Lectionary Readings: Jer 31:31-34; Ps 51: 3-4, 12-15; Heb 5:7-9; Jn 12:20-33

Theme: A Suffering Servant Messiah


The gospel for today is set immediately after Jesus’ triumphal entry into Jerusalem and the stage is prepared by the complaint of the Pharisees, “You see, there is nothing you can do; look, the whole world is running after him!”

The Greeks who had come to Jerusalem to worship at the festival (v. 20) would have been either Greek-speaking Jews from the diaspora, or “God-fearers”, converts to Judaism, but as the story progresses (vv. 21-22) we see that “the Greeks” is a metaphor for all non-Jewish people, the Gentiles. The Greeks come to Phillip and Andrew, both from Bethsaida, the only two disciples with Greek names, and ask to “see” Jesus, i.e. to talk with him and find out whether he is the promised messiah.

At this point the writer of the gospel switches from story-telling mode to reflection on what kind of messiah Jesus is. In the Jerusalem Bible this switch is made obvious by indenting the reflection, or commentary, in which the Risen Jesus speaks directly to the reader (vv. 23-28a). The main flow of the text (vv. 23, 27-28a) is interrupted by the metaphor of the wheat grain falling on the ground and dying in order to bring about a rich harvest (vv. 24-26). The law of nature is also the law of the Word of God.

It is commonly believed that the Jewish people at the time of Jesus were expecting a messiah who, as a new king David, would restore Israel to its former political glory and free them from the tyranny of Rome. However, Jewish American professor of Talmudic Culture Daniel Boyarin has published substantial evidence to show that there were also strains of Jewish thought that had been developing for centuries before Jesus that understood the messiah as a suffering servant who was both divine and human, and who would die for all people, Greeks as well as Jews, following close readings of Isaiah 53:1-12 and Daniel 7:9-14 (Boyarin, 129-156).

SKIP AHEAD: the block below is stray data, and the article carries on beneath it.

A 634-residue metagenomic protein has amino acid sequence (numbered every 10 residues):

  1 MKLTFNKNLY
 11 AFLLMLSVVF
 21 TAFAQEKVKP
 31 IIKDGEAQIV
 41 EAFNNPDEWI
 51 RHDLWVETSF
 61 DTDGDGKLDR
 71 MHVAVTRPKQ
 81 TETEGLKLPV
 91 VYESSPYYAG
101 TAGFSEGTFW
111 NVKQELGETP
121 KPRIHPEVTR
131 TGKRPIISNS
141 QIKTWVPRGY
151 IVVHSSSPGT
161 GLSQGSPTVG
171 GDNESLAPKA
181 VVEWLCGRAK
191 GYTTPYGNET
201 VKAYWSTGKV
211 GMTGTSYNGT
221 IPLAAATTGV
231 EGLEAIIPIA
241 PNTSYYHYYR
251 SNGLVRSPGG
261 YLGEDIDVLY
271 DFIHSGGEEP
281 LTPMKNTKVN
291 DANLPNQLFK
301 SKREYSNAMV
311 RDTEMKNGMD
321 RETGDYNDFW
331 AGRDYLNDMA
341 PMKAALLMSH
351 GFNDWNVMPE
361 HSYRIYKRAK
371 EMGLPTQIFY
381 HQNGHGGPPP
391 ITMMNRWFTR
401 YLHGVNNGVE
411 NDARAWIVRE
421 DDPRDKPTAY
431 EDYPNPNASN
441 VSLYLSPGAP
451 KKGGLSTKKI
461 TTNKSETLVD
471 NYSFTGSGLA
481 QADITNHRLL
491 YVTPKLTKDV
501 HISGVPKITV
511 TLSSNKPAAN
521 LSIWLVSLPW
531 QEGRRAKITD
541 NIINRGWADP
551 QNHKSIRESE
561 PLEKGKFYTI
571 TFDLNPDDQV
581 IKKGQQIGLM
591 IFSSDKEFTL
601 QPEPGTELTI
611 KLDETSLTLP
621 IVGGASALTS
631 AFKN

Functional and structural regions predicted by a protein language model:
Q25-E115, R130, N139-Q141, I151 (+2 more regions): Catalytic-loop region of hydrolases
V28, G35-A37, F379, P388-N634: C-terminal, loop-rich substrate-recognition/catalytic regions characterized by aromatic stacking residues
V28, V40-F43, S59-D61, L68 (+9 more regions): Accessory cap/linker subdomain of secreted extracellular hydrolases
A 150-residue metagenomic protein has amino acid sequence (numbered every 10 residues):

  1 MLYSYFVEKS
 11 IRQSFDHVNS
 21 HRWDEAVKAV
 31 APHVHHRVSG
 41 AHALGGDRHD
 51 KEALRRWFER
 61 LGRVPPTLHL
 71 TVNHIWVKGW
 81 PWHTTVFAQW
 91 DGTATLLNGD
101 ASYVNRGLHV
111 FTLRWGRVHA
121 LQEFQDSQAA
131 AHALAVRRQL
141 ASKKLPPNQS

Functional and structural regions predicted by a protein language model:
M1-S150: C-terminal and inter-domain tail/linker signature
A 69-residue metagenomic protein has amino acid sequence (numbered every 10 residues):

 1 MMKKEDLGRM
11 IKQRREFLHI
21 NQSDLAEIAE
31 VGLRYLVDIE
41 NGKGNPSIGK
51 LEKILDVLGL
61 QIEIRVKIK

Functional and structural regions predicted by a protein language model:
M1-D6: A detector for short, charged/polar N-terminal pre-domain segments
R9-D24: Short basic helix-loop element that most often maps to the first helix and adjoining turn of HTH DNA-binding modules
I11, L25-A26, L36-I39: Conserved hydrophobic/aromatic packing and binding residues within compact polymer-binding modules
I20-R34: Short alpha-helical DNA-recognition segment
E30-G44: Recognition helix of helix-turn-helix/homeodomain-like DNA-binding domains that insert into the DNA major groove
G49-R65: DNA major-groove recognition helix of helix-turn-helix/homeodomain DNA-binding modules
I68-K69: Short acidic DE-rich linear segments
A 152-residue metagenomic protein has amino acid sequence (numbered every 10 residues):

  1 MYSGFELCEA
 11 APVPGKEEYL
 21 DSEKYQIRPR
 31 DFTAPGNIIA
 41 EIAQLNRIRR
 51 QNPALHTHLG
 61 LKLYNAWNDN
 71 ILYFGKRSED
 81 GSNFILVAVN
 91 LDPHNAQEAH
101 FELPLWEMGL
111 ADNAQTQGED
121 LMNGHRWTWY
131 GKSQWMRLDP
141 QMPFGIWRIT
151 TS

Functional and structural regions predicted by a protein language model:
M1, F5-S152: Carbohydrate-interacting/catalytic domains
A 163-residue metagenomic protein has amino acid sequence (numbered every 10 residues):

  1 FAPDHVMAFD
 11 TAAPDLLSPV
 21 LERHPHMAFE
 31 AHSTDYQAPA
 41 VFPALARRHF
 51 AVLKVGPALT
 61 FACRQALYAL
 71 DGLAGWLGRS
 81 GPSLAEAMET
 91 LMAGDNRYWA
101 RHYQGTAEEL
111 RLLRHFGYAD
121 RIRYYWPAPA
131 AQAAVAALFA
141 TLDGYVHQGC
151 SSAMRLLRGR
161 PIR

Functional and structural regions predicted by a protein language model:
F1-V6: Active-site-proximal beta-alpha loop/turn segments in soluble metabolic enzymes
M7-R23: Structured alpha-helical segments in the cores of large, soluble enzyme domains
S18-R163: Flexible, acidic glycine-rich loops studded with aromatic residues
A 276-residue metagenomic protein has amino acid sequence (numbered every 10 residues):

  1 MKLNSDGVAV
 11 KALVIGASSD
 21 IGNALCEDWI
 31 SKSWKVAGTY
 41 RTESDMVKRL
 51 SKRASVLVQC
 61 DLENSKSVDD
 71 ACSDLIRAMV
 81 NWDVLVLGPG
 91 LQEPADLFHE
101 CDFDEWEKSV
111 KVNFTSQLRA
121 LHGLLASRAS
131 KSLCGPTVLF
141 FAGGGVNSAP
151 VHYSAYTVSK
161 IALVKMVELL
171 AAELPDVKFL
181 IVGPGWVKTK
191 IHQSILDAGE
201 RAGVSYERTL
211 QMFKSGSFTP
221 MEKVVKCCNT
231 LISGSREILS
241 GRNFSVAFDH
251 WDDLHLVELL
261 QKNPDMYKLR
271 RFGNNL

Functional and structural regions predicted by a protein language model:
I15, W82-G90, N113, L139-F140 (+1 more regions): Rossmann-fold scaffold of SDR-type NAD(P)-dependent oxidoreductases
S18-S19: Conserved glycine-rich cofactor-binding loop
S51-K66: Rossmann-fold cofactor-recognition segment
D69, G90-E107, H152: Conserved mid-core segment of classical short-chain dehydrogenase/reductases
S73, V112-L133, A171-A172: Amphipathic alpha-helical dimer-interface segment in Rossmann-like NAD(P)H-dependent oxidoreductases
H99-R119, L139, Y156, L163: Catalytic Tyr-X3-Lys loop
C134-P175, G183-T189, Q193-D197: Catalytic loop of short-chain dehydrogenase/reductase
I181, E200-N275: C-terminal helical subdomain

In the Babylonian Talmud (Sanhedrin 98a) Rabbi Yehoshua ben Levi is told by Elijah that the Messiah is to be found sitting at the entrance of the city of Rome with the poor and ill, fixing their bandages. In Sanhedrin 98b the Rabbis say “The leper of the house of Rabbi Yehuda HaNasi is his name”, quoting Isaiah 53:4, “Indeed our illnesses he did bear and our pains he endured”. These and other midrashic traditions about a messiah who suffers vicariously for his people have deep roots in Jewish reflection on the messiah and were current at the time of Jesus. They are not innovations by the early Jewish Christians. What was new was their identification of the messiah as Jesus of Nazareth.

For Reflection and Discussion: 1. Do the deep Jewish roots of Christian faith change your attitudes to Judaism in any way? If so, how? 2. How does a suffering Messiah challenge your image of God?

Bibliography: Babylonian Talmud https://www.sefaria.org/Sanhedrin?tab=contents; Boyarin, D. The Jewish Gospels: The Story of the Jewish Christ (New York NY: 2012).


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